Despite COVID still being a factor, WHOOP members were busy in 2021–not only trying new things and getting out there, but also prioritizing their recoveries and sleep. Emily Capodilupo, our VP of Data Science and Research, returns to the podcast for this in-depth discussion.
We examined the entire year of data across all of our members around the globe, and what we found might surprise you. As pandemic restrictions lifted and days got longer we saw our members had a “summer of fun,” with a significant increase in their recoveries and the number of times they reported having sex, as well as noticable decreases in sleep, stress, and working late.
Our community-wide data also showed us which behaviors most positively and negatively affected both recovery and sleep efficiency. In addition, we saw a direct correlation between mental well-being and sleep across the WHOOP population.
2:42 – A Year of Firsts. “The patterns that we saw make a lot of sense in the context of what was going on in the world. So there was definitely an increase in people trying new sports. About a third of all the people who are on WHOOP in 2020 and also on WHOOP in 2021 tried a new sport in 2021.”
4:12 – Activities Bouncing Back From 2020. A WHOOP study showed that when the pandemic first hit the United States, activity level dropped.
4:45 – Importance of Trying New Activities. “Cross training or doing different sports than what you normally do is really important because it challenges your different systems differently,” Emily says. “When you add in a new sport, you give these other systems a chance to be stressed out and to grow, and so you create a more balanced fitness profile.” Emily also mentions that the book Keep Sharp by Dr. Sanjay Gupta is a good read on this topic.
6:45 – New Roaring 20s. Will recalls an appearance by Yale coronavirus expert Dr. Nicholas Christakis on the podcast in Episode 101, where Dr. Christakis predicted a new “Roaring 20’s” as pandemic restrictions loosened. “That is exactly what we ended up seeing in the data,” Emily says.
9:09 – Summer of Fun. Emily breaks down WHOOP population data from the summer of 2021. “Sex was much more commonly logged in July than any other month in the year. The lowest reported levels of stress was in July. The least reports of working late came in August. We’re seeing this like ‘summer of fun’ effect pretty clearly in the data,” Emily says. “There was a noticeable uptick in recovery scores starting in June 2021, and that carried through the end of the year. So in a way that speaks more to the less stress side of things that it does to the partying side of things,” Will adds.
10:32 – Sleep/Wake Time and Recovery. Emily cites 2020 WHOOP data that looked at the recovery benefits when people have more flexibility to choose their sleep/wake time.
12:05 – Lowest Recovery Days of 2021. The lowest recovery day in 2021, unsurprisingly, came on New Year’s Day. The second-lowest recovery day came on Saturday, May 15, the day after the CDC announced that vaccinated individuals could forgo masks and social distancing.
13:59 – Getting a Recovery Boost During Menstruation. WHOOP data shows that, on average, menstruating gives individuals a 4% recovery boost. “It’s definitely powerful data and we are excited that we are able to capture this phenomenon in the menstrual cycle coaching feature. For people tracking their menstrual cycle, we’re giving you different recommendations in the strain coach based on different phases of your cycle in order to account for this. You can actually push harder when you’re menstruating because your body’s much more able to recover.”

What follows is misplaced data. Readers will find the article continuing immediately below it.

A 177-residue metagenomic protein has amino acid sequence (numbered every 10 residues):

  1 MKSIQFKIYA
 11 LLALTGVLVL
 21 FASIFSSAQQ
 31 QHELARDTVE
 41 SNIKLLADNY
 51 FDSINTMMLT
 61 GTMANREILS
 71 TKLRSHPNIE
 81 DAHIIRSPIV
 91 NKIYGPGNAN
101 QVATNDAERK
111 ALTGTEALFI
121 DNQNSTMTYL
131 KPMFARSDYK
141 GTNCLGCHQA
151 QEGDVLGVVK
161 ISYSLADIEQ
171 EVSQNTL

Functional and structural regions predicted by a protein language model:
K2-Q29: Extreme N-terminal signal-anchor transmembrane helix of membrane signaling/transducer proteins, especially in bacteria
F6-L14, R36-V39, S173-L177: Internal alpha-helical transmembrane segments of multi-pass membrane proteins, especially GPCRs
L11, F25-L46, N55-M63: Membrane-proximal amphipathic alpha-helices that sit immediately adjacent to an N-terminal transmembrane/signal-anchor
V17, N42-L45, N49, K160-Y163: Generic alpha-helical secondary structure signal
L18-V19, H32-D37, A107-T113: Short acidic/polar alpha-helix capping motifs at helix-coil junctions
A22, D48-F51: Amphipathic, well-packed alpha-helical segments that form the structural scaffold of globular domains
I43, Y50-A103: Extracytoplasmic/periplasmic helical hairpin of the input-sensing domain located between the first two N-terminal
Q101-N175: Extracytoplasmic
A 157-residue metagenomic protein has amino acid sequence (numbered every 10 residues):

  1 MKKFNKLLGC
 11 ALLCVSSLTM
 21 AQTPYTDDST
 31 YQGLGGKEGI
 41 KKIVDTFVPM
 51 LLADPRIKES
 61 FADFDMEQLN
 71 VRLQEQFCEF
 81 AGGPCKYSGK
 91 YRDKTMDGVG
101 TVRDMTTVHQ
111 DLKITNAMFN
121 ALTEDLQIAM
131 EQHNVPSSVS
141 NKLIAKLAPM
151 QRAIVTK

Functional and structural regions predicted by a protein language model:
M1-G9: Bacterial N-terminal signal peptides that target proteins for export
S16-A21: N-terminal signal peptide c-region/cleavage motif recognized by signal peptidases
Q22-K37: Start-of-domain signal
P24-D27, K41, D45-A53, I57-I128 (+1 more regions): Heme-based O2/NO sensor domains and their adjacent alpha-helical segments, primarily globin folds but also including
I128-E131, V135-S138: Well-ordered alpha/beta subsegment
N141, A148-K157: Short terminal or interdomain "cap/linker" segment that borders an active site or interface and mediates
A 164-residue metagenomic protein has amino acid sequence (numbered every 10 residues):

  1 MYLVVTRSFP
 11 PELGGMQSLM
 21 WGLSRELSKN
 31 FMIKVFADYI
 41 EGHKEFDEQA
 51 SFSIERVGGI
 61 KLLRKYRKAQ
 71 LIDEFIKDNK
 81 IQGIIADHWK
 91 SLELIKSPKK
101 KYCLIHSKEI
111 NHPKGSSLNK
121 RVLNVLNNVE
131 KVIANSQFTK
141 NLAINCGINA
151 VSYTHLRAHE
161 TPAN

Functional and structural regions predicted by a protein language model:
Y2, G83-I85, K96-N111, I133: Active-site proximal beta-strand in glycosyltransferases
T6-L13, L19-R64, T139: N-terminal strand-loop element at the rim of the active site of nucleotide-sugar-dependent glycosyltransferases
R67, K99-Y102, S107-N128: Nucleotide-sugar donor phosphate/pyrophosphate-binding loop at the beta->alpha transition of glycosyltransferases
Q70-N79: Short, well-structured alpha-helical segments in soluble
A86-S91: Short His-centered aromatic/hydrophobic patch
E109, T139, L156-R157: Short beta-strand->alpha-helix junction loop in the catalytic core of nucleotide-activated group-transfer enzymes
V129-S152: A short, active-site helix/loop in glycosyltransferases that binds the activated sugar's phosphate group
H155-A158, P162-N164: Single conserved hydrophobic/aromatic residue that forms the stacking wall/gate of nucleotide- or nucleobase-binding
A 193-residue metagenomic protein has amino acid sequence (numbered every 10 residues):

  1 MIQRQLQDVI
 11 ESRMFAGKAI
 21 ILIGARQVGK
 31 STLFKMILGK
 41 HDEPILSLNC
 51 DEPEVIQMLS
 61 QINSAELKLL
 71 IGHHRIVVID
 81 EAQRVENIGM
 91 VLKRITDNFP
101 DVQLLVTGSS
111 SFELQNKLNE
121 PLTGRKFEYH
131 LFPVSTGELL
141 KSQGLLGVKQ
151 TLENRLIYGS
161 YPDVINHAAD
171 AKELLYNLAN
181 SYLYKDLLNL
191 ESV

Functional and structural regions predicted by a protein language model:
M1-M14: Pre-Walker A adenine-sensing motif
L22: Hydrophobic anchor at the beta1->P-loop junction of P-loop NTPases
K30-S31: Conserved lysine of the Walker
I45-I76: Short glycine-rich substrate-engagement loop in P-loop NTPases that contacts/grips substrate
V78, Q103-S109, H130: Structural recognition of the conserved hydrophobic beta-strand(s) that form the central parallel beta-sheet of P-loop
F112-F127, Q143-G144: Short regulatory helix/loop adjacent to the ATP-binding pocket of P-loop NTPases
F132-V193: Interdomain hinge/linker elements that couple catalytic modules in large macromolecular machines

15:51 – Diet and Recovery. Will and Emily discuss the finding that dairy free diets, paleo diets, and vegan diets all showed a 2% recovery increase on average. “Having an intentional diet is probably really good for you and just being mindful of what you’re eating more than anything else,” Emily says.
19:03 – Alcohol’s Effect on Recovery. Across the WHOOP population, alcohol use decreased recovery on average by 9%. Sickness caused a 5% dip in recovery.
21:18 – Food Close to Bedtime. Eating close to bedtime also decreases recovery on average. “When you’re trying to go to sleep, you’re trying to turn your body off and focus on a lot of repair things. And if you just ate a lot of food, you’re basically giving your body this big task and having to do those two things are a little bit incompatible with each other.” Emily adds that sleeping on your left side or propping yourself up can help with digestion during sleep.
25:05 – Mental Health and Sleep. Four of the top 10 WHOOP Journal behaviors that positively affected sleep efficiency were mental health or comfort based, including sleeping in your own bed (No. 1), feeling control (No. 2), feeling efficacy (No. 3), and feeling purpose (No. 7). “It’s actually understood that insomnia, the inability to fall asleep, is most often a mental health disorder and not actually a primary sleep disorder. If we’re unhappy or stressed out or all these things, we release cortisol, which is totally counterproductive to sleeping.”
28:23 – How This Data is Analyzed. “For the most part, what we’re looking at in this journal analysis is people who do things intermittently. So if you do something 100% of the time, you’re excluded from this analysis.”
31:42 – Aggregate Data. No personal data was collected by WHOOP for this analysis. All data was collected on an aggregate and anonymous basis.